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Mary, Our Mother

In 06 Scripture & Theology on 2011/10/06 at 1:00 AM

The months of October and May are special Marian Months, although we honor our Blessed Mother throughout the year with devotions, memorials and feasts.  The celebration of Mother’s Day actually follows an ancient tradition of honoring the lives of Mary and her mother, St. Anne.

On May 13 we celebrate the Memorial of Our Lady of Fatima which recalls the first apparition of the Blessed Mother, in Fatima, Portugal to three shepherd children in 1917.    After a series of apparitions in 1917, many witnessed the “miracle of the sun” on October 13.  The core message of the apparitions of Fatima is that there is a need for: the practice of penance, the frequent recitation of the rosary, the practice of prayer and mortification for the conversion of sinners, prayers for priests, increased devotion of the Faithful of the world to the immaculate Heart of Mary, and the offering of Holy Communion of reparation on the first Saturday of each month.  The fruits of these spiritual efforts will be the salvation of souls and and advances in peace.  Ninety-four years after the apparitions, Fatima remains a place of pilgrimage and spirituality.

On May 31, we celebrate the Feast of the Visitation of the Blessed Virgin Mary to her cousin Elizabeth, which we recognize as the second Joyful Mystery of the Holy Rosary.  As the bearer of the Savior and Redeemer, Mary visited her cousin Elizabeth in her time of need.

Mary’s title “Mother of God” was defined by the Council of Ephesus in the year 431.  While defending Mary’s divine maternity, the bishops of the Church sought to clarify the teaching of Christ’s divine nature.  Jesus is truly divine and yet like us in all ways except for sin.  The Divine Son was born in time of an earthly mother.  Mary has a Mother’s Love for her Son and Savior.  We trust in her gentle intercession.  She is our spiritual mother.  Mary under the title, Mother of God, is the principal patroness of the Diocese of Charlotte.  The Lord entrusted His mother to the beloved disciple from the cross.  Jn 19:25-27.  As we are called to be the disciples of today, we may see in this act that Mary is the mother of the Church, which is the Body of Christ.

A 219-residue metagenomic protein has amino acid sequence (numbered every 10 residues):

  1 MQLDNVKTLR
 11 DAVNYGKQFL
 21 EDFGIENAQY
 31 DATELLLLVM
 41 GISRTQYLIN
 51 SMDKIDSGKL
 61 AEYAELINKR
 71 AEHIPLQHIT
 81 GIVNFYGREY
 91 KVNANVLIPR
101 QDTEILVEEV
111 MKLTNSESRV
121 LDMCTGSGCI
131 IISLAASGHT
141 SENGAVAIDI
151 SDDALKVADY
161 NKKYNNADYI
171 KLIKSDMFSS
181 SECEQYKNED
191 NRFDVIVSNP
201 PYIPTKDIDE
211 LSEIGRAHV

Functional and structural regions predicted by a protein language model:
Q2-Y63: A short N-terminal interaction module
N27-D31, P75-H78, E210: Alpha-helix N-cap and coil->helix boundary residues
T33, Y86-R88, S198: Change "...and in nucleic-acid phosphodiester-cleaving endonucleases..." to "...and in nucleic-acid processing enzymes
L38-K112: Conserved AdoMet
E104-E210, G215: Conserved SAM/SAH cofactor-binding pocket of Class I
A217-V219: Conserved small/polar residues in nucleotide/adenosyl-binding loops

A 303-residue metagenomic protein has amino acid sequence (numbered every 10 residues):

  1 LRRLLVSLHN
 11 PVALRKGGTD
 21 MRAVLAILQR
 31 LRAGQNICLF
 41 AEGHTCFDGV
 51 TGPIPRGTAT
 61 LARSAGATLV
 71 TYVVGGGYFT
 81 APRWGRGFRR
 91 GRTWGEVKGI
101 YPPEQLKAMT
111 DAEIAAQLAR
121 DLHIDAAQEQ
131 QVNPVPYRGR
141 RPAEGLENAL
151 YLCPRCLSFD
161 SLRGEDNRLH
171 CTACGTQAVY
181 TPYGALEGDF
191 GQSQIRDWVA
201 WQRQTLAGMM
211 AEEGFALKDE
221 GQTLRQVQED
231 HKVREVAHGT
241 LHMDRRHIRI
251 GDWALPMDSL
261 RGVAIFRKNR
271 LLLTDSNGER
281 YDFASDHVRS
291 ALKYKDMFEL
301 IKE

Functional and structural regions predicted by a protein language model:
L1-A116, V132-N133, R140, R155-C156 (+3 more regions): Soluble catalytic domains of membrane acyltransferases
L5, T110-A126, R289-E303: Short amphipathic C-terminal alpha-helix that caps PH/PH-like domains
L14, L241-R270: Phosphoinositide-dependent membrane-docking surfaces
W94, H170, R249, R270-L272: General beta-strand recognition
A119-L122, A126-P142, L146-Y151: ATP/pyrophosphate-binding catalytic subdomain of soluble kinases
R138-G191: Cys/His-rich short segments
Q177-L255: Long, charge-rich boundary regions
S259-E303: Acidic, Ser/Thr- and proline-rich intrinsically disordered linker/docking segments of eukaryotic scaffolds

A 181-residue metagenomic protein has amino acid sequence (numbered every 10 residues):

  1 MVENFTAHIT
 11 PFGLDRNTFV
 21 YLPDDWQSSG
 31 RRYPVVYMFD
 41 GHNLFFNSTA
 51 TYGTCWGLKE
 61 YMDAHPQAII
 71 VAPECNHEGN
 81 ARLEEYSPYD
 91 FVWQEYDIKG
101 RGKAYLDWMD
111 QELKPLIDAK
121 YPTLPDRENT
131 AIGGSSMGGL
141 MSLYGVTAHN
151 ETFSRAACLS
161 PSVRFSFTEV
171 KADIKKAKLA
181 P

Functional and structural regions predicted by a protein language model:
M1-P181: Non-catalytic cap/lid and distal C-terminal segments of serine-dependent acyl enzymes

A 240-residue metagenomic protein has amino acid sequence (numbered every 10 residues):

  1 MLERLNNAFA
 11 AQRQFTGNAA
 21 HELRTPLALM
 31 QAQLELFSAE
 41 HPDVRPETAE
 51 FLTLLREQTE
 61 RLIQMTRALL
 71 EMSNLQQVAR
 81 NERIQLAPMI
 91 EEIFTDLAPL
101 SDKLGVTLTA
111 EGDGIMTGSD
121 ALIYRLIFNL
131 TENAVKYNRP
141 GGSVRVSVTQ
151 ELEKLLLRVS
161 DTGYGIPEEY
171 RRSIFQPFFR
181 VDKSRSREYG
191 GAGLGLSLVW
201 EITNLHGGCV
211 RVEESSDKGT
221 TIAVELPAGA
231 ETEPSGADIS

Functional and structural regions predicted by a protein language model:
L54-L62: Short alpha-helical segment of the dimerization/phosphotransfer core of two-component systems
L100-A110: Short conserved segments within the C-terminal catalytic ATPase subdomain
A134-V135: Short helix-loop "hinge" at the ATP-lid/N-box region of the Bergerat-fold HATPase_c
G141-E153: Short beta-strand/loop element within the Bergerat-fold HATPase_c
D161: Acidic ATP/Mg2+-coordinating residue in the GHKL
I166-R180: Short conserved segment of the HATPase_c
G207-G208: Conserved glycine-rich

On December 8th, the universal Church celebrates the Solemnity of the Immaculate Conception of Mary. The teaching of the Church is that from the first instant of her conception, Mary was kept free from the stain of original sin by a singular grace and the privilege of Almighty God, in view of the foreseen merits of Jesus Christ, our eternal Savior.  In 1846, the bishops of the United States of America proclaimed that Mary under the title of the Immaculate Conception is our national patroness.

All of the Faithful are encouraged to pray the rosary.  It is especially important during the months of May and October and on the Feasts of the Blessed Mother.  I recommend that petitions be expressed prior to each decade of the rosary. One may pray for peace in the world, for vocations, for sanctity and spiritual renewal for those in religious vocations and for greater respect for God’s gift of life.  Scripture has it that we should pray for those who govern and have offices of civil authority.  (At times, we may pray for their enlightenment and conversion.)

Blessed John Paul II encouraged a “daily rosary.” He wrote in his apostolic letter, Rosarium Virginis Mariae of 2002: “the Rosary is by its nature a prayer for peace, since it consists in the contemplation of Christ, the Prince of peace, the one who is “our peace” Eph. 2:14.  Anyone who assimilates the mystery of Christ – and this is clearly the goal of the Rosary – learns the secret of peace and makes it his life’s project.  Moreover, by virtue of its meditative character, with the tranquil succession of Hail Marys, the rosary has a peaceful effect on those who pray it, disposing them to receive and experience in their innermost depths, and to spread around them, that true peace which is the special gift of the Risen Lord. Jn 14: 27, 20-21.

Pray for us, O Holy Mother of God and Queen of Peace that we may be worthy of the promises of Christ.  Fr. Lawlor

Fr. Mark Lawlor is the Pastor of St. Vincent de Paul Catholic Church in Charlotte, North Carolina.

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